It is normal that a substantial percentage of all the players drops out (by time out) sooner or later.
In the only correspondence rengo game I participate in, after a few months only one third of the players is still there. I heard that this is normal in rengo.
I found the concept of a very large rengo game to be interesting, so I’ve already played in a few of these.
With enough players, it’s even possible that each player makes only one or zero moves. I think it would be kind of neat to see what sort of game would emerge in such a case. It’s maybe like a painting by a crowd, where each person can only make a single brushstroke.
However, in practice, there tend to be a lot of people that drop out, and maybe the end game is played out by a dozen or so players that wind up cycling through a few times.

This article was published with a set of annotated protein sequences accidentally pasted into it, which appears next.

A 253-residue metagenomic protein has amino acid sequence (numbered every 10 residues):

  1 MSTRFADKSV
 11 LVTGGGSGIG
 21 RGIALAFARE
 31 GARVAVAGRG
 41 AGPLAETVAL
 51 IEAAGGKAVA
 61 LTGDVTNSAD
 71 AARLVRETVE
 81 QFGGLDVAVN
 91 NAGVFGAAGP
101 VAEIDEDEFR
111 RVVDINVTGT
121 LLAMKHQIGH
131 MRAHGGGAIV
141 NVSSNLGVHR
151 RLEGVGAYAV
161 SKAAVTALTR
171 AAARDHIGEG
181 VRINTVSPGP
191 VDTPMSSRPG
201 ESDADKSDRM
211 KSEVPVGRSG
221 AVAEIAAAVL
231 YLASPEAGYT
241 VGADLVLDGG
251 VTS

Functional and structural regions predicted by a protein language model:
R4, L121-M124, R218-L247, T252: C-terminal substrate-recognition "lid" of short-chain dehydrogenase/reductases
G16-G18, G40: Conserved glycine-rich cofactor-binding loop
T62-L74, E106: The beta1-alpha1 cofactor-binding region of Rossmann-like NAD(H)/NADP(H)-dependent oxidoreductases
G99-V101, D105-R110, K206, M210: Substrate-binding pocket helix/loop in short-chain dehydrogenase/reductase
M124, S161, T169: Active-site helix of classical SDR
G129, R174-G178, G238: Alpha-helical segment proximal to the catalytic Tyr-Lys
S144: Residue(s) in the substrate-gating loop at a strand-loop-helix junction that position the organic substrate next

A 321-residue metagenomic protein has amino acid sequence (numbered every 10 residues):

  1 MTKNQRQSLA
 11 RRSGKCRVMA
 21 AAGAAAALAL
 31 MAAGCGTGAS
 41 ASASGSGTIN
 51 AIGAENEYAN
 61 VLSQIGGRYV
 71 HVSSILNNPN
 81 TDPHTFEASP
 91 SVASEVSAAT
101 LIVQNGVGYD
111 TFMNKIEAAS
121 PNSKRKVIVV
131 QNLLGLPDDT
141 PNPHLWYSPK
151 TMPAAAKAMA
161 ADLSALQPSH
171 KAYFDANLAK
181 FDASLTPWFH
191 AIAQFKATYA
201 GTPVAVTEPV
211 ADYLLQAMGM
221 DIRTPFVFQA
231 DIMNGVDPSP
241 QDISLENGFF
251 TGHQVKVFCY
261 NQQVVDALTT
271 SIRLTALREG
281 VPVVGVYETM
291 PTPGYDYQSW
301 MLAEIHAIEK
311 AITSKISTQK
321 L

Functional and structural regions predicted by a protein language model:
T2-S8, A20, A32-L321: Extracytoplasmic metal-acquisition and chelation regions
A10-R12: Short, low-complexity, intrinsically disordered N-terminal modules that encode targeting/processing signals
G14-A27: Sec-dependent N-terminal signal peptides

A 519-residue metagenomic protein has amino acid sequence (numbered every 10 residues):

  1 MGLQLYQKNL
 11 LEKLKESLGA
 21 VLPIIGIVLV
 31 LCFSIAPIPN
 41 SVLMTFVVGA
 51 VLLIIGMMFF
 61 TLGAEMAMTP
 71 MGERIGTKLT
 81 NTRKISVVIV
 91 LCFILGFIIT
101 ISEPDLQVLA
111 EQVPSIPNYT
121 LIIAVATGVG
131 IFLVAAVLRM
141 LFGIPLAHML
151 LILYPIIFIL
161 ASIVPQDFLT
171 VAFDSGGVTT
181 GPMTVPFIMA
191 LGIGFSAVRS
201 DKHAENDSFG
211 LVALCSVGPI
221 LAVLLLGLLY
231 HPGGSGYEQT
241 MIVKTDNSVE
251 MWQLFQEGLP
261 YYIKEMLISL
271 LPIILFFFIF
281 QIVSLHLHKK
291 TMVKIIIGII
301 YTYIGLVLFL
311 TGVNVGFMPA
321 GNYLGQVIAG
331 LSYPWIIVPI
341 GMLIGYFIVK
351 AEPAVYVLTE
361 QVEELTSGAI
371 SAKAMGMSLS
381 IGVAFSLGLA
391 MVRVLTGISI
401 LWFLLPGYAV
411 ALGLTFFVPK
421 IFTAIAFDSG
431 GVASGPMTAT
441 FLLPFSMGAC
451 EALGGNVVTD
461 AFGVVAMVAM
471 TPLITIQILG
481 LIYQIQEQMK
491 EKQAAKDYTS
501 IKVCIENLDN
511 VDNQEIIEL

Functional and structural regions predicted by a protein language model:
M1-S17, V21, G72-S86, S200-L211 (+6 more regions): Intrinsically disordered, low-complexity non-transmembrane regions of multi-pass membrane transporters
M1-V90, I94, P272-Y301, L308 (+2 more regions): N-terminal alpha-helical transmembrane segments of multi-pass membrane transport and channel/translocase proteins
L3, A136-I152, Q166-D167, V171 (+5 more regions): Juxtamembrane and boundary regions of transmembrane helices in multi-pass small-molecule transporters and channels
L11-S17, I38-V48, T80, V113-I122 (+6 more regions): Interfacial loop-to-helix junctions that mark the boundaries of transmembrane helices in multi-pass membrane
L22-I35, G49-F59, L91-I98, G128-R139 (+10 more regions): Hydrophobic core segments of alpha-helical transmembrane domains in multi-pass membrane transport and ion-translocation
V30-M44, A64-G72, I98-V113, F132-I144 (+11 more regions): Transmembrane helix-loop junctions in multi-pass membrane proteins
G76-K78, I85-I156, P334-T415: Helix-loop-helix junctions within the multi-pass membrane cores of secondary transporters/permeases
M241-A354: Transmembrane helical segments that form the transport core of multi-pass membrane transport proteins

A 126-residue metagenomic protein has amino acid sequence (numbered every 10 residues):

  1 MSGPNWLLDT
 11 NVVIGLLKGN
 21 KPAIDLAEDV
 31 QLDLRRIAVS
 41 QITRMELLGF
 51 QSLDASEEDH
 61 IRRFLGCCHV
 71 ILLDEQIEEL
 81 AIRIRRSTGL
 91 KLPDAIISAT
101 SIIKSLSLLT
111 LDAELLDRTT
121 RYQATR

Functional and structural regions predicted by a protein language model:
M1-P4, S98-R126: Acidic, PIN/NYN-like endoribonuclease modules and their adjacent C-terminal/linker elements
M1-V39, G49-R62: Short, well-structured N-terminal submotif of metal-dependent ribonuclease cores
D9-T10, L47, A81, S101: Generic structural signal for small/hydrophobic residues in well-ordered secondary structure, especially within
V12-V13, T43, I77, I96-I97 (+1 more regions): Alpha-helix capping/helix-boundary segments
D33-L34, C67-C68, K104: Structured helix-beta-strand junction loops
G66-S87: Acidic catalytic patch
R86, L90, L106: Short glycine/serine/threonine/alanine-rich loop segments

A large percentage of players do drop out of casual rengo games, even when a reasonable number start. It is common for a casual game of 6 or 8 players to end up with just 2 players. The bigger problem with these ridiculously large games is that almost all drop-outs time out rather than resign. This means that, using the most common casual rengo time control (2 days per move) and a timeout percentage of 66%, a game with 1,000 will expend 3.6 years waiting for people to time out, and a game with 100 people will wait 4.4 months. This is in addition to the time expended on the moves themselves.
My personal feeling is that those super-huge rengos are kinda pointless, they stay open for months waiting for players, and when they do finally start, large percentage of those users have stopped playing on ogs (or they were not very regular users at the first place)